December 18, 2020
Oregon Department of Corrections Director Colette Peters received the award.

COURTESY PHOTO: STATE OF OREGON - Oregon Department of Corrections Director Colette Peters

Oregon Department of Corrections Director Colette Peters has been honored with the Michael Francke Career Achievement Award from the Correctional Leaders Association.

The association is dedicated to promoting, supporting and advancing the profession of corrections. Its members and associates lead more than 400,000 correctional professionals and 8 million inmates, probationers and parolees. The association presented the award to Peters during an online meeting on Thursday, Dec. 17.

The award is named after the late director of the Oregon corrections department who was murdered outside his office in Salem on Jan. 17, 1989. It was created to recognize an associate who has given outstanding service to their agency or agencies in honor and memory of Francke.

Peters has served as department director since February 2012. She has ultimate oversight of an agency with 4,700 employees. a biennial budget of $2 billion, and responsibility for managing 14,700 incarcerated adults in 14 prisons across the state.

Peters said she was honored to receive the award, noting that before he was killed, Francke set the department "on the path to becoming the progressive agency it is today." She also said that she thinks of the murder every day, and that his untimely death is "a reminder of the dangers that those of us in corrections and public safety face every day."

Controversy has long swirled around Francke's death. A small-time Salem drug dealer named Frank Gable was convicted of killing him during a botched car robbery and sentenced to life in prison without the possibility of parole in June 1991. Francke's brothers Patrick and Kevin, several journalists, and many others have long doubted that Gable was guilty, however. A number of them believe Francke was killed for investigating corruption within his department.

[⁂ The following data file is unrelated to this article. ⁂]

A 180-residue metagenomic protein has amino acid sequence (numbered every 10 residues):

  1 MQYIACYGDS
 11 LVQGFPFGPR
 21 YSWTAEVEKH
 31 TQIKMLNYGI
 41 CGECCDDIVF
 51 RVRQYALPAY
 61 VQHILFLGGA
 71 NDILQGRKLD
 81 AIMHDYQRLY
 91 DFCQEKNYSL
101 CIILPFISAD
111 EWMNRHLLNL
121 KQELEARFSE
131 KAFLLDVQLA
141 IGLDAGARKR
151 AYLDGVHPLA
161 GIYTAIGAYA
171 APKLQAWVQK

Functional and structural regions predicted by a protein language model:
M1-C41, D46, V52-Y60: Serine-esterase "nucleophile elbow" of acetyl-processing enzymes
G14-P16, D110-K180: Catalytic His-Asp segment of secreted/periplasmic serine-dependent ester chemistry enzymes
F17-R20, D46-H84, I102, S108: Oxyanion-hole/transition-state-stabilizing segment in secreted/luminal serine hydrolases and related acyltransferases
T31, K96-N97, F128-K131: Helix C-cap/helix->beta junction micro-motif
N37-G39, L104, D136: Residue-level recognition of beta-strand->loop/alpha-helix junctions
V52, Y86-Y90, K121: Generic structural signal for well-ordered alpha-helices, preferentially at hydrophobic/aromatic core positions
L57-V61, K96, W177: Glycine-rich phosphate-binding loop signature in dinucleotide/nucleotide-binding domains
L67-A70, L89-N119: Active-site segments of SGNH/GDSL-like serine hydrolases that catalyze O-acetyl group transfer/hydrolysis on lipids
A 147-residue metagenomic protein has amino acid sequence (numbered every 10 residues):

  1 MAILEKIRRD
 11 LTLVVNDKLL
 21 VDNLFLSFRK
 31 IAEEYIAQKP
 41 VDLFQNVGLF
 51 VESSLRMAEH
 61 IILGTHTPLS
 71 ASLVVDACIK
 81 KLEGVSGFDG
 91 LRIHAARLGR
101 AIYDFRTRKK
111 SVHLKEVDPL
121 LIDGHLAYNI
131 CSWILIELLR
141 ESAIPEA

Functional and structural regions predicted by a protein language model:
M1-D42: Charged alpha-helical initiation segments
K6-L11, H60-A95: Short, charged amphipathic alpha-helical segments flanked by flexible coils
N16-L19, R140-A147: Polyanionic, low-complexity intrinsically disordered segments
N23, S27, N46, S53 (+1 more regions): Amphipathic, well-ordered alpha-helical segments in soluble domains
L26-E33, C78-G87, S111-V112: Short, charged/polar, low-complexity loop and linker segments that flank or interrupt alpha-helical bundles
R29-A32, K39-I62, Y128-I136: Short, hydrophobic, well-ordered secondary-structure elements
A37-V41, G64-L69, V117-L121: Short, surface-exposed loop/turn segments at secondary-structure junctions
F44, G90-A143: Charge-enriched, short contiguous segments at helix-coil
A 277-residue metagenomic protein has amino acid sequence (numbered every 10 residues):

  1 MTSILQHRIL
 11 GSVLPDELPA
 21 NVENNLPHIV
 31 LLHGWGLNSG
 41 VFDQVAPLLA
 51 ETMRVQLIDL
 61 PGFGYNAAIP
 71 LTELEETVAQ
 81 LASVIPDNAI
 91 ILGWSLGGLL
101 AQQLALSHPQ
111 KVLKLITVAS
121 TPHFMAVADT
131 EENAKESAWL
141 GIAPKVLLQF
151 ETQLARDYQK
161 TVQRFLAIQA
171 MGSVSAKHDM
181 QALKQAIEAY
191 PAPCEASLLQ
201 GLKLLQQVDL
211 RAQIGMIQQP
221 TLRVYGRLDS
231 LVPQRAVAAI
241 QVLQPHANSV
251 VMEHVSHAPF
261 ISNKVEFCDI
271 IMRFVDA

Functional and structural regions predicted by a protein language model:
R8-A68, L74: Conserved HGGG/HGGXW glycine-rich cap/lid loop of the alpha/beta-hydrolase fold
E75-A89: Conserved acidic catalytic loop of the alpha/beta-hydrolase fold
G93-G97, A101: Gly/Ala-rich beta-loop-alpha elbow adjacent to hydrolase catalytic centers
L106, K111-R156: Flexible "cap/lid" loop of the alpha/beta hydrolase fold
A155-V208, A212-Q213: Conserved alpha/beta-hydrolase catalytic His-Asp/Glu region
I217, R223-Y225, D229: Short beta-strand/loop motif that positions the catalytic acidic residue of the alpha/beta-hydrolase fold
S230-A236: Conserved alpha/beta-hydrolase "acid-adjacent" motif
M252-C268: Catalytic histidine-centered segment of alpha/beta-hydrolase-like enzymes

On April 18, 2019, U.S. Magistrate Judge John Acosta ruled that Gable did not receive a fair trial and must be retried or released within 90 days. Among other things, he noted that many trial witnesses have since recanted and that their testimony was obtained through coercive interrogation tactics and abusive polygraph examinations. Gable was released from prison on June 28, 2019. The Oregon Department of Justice is appealing the ruling.

Patrick Francke participated in the meeting and praised Peters as being especially worthy of the award, saying she was doing an excellent job running the department by all accounts. He also thanked her for naming a remodeled conference room in the department's headquarters building after Michael and having inmates design and build a memorial to him with a bench at its entrance.

"My family and friends have sat and prayed there often over the years. There have been several Budweisers tipped there over time," Patrick said.

Previous Portland Tribune stories about the Francke murder and Gable case can be found at